The national security experts noted, "Some even leveled accusations of racism against those who sought in good faith to investigate whether the virus may have originated from a lab leak at the Wuhan Institute of Virology."

New York Times global health and infectious diseases reporter Apoorva Mandavilli claimed in May 2021 that the lab-leak theory had "racist roots" and was not "plausible."

"Someday we will stop talking about the lab leak theory and maybe even admit its racist roots," she wrote. "But alas, that day is not yet here."

The letter notes that ideologically compromised journalists at the New York Times were not the only ones unwilling or unable to consider the possibility of a lab leak.

"Leading scientific journals censored dissenting voices; many science writers at major news outlets promoted narratives or asserted conclusions unsubstantiated by evidence; reporters failed to make even cursory attempts at surfacing potential conflicts of interest of their sources," said the letter.

These censorious and myopic efforts "served to hamper national and international policy discussions about how to mitigate against future pandemics of any origin — natural, accidental, or deliberate."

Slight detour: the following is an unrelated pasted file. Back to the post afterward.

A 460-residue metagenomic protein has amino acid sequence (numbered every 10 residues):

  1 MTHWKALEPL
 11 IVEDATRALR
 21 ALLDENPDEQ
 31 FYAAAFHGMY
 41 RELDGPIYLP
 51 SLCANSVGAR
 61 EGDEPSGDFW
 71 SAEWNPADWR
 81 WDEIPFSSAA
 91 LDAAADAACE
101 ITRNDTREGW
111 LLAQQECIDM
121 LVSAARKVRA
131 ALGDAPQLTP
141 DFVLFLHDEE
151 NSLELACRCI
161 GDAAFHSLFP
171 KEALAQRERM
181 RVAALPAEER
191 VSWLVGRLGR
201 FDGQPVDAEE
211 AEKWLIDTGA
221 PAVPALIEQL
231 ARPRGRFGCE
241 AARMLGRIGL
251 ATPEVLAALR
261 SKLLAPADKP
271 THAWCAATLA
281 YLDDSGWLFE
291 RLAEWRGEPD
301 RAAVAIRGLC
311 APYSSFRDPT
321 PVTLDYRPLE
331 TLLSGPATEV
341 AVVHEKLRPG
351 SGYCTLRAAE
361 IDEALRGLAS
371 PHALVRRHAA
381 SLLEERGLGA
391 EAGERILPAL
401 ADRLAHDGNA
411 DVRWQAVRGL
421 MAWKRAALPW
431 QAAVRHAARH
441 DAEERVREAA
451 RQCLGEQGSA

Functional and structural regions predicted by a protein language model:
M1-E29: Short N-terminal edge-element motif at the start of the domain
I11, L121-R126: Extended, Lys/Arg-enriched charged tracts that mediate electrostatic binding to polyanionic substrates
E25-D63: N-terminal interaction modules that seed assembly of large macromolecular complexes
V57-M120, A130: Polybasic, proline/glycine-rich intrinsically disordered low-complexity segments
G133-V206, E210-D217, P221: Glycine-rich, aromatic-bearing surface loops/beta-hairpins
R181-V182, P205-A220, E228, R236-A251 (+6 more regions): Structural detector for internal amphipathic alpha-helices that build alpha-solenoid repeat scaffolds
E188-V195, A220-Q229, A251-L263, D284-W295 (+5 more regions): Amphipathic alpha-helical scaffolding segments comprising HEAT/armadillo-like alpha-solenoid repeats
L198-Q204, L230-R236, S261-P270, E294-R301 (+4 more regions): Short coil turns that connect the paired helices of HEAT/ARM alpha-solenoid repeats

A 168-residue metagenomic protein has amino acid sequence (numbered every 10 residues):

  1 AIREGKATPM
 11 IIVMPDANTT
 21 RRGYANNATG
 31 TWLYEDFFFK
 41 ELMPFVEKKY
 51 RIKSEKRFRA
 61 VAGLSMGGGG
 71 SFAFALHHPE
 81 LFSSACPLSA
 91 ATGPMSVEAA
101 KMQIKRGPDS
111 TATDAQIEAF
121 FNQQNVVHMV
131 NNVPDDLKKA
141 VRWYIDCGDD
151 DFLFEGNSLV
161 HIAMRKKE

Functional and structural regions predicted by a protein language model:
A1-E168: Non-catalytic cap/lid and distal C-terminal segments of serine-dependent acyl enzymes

Failing America

The national security experts' letter noted that American security and prosperity depend upon "rigorous scientific debate, research, and scholarship, as well as an intrepid and independent news media."

Having failed in these regards, scientists and journalists who prematurely dismissed or stigmatized certain questions also "failed in their duty."

The letter's authors noted that the lab-leak theory has nevertheless survived these denunciations and dismissals to become widely recognized as a "legitimate possible explanation for the emergence of the pandemic."

The authors cite in their letter the June 9 World Health Organization Scientific Advisory Group for the Origins of Novel Pathogens report and various governmental inquiries as examples of the growing mainstream realization that human meddling or human error may ultimately have been responsible for the deaths over over 15 million human beings worldwide.